This article was published in the Chatham Daily News on September 24, 2015.
When it comes to assisted suicide, the theory that the person whose life will be ended has the final say, is something Alex Schadenberg questions.
The executive director of the Euthanasia Prevention Coalition of Canada, based in London, will be in Chatham Oct. 14 to discuss the issue of assisted suicide during a presentation at Blessed Sacrament Roman Catholic Church from 7-9 p.m.
Schadenberg, who spoke with The Chatham Daily News while in Winnipeg, said he has been in demand as a speaker having recently been to New Hampshire, and has speaking engagements across the region.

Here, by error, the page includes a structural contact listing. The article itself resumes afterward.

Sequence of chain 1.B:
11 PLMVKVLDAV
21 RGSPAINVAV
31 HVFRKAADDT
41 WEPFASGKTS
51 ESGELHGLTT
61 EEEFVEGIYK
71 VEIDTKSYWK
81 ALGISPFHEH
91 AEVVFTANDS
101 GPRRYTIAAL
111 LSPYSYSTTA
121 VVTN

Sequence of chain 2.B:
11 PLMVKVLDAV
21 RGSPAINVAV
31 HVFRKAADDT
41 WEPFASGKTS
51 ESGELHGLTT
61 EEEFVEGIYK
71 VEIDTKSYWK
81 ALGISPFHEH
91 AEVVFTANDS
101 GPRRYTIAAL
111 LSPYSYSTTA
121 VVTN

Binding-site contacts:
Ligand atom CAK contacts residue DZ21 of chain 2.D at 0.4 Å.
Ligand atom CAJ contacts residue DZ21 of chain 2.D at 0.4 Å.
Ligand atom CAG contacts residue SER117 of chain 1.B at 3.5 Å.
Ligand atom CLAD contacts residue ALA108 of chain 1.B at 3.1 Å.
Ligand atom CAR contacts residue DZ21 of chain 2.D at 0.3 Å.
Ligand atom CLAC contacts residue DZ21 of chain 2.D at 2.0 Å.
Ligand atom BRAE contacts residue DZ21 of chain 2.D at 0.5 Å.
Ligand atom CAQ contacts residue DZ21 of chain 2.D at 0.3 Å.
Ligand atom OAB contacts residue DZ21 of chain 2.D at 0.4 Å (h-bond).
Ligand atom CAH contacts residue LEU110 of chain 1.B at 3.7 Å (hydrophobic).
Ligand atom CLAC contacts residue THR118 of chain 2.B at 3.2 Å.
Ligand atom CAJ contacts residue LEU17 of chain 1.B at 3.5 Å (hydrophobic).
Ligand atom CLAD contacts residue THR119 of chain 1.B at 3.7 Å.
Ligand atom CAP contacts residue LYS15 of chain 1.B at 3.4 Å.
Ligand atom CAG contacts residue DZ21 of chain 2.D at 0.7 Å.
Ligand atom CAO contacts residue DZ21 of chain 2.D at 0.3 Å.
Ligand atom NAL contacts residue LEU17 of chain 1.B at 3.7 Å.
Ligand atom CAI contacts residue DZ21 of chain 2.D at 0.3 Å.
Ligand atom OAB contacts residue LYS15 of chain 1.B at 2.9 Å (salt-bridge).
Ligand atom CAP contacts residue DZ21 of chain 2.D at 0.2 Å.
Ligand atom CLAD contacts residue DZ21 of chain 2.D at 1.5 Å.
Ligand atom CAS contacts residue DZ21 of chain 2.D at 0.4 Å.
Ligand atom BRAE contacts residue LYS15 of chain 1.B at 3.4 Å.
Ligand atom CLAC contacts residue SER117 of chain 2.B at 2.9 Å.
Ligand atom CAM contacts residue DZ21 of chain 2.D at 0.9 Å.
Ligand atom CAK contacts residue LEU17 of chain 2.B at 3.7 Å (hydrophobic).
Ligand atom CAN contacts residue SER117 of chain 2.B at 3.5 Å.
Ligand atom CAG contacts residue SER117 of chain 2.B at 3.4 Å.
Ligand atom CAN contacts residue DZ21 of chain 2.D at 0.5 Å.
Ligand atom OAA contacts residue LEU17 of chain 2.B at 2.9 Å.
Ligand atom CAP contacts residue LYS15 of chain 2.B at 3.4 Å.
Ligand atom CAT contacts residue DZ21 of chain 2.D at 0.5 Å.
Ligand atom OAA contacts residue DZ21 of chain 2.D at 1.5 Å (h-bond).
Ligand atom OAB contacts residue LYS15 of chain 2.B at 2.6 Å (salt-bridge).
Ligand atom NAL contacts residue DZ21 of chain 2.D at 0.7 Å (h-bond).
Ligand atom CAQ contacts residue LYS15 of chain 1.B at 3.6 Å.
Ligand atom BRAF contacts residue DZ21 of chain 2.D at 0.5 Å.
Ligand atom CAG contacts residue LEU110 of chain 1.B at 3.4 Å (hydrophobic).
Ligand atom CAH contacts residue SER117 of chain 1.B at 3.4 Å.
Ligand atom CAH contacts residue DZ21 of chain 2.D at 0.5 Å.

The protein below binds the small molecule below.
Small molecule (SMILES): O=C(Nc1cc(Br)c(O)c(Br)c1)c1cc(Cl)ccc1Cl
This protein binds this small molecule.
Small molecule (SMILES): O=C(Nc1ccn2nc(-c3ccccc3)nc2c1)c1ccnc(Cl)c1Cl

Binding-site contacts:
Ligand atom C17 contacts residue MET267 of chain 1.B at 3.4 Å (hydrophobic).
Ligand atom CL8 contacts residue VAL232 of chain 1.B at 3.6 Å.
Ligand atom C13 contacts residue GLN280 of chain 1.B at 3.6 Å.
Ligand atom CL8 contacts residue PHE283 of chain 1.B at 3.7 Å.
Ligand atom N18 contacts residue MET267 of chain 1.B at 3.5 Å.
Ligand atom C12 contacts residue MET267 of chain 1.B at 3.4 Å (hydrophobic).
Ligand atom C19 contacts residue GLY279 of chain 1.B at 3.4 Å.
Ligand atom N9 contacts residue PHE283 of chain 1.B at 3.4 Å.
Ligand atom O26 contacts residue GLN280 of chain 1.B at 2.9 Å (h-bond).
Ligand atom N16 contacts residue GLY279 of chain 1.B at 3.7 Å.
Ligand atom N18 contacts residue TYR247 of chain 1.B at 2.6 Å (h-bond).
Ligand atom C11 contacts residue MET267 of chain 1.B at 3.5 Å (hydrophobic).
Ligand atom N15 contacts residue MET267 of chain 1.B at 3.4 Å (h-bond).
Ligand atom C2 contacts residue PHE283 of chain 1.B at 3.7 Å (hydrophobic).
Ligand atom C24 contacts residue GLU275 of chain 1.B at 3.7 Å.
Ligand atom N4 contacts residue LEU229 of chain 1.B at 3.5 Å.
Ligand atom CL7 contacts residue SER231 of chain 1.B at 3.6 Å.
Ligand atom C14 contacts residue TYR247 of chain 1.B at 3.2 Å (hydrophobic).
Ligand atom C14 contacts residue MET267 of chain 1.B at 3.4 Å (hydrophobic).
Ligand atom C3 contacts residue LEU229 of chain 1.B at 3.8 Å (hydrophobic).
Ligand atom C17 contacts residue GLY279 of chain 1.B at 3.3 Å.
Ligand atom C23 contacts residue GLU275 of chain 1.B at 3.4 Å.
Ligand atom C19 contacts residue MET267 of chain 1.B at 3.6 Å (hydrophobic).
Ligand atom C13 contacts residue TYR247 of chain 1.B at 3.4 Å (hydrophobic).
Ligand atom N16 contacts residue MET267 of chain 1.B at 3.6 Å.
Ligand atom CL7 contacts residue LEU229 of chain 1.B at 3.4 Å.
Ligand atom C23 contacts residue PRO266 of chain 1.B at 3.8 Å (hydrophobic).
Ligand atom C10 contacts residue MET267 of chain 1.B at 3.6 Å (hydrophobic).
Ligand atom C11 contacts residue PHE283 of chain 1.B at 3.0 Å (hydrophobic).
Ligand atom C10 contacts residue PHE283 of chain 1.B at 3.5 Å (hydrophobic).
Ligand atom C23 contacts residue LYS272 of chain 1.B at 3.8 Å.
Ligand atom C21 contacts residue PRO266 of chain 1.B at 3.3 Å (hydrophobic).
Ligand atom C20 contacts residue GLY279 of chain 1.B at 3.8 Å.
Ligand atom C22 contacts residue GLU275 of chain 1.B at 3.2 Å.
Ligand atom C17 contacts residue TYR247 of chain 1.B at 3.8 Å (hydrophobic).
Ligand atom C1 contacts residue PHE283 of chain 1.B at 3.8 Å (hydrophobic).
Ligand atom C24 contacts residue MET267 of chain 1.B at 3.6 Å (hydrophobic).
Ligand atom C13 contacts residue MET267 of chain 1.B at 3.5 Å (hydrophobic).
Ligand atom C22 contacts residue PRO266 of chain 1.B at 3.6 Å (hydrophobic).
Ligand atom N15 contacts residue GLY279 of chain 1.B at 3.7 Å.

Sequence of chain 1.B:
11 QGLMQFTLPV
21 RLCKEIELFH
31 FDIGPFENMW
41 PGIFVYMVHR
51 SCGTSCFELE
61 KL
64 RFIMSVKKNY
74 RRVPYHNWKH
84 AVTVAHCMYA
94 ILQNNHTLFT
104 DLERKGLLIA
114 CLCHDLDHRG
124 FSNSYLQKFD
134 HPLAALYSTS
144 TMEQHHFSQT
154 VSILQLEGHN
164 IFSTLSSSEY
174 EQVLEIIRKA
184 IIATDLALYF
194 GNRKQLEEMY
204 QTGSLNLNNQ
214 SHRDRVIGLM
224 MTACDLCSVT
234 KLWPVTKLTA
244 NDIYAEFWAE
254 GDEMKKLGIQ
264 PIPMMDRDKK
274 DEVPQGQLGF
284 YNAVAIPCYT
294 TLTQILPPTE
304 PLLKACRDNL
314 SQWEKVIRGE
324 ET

He discusses the theory and reality of euthanasia.
“The theory is this is all about my personal choice, if I'm suffering, I should be able to die. It's all about what I want,” Schadenberg said.
“The reality is, it's not like that at all,” he added.
Schadenberg plans to discuss the findings of a study of all deaths, over six-month period in the area of Flanders in Belgium in 2013 – where euthanasia is legal – that was released in March.
Of the 3751 deaths that were examined in the study, Schadenberg said 4.6 per cent were by euthanasia, but added 1.7 per cent were “hastened deaths without request.”
He noted 4.6 per cent of the deaths in the study equals about 2,800 by euthanasia, but there were only 1,450 reported euthanasia deaths, meaning about 50 per cent went unreported.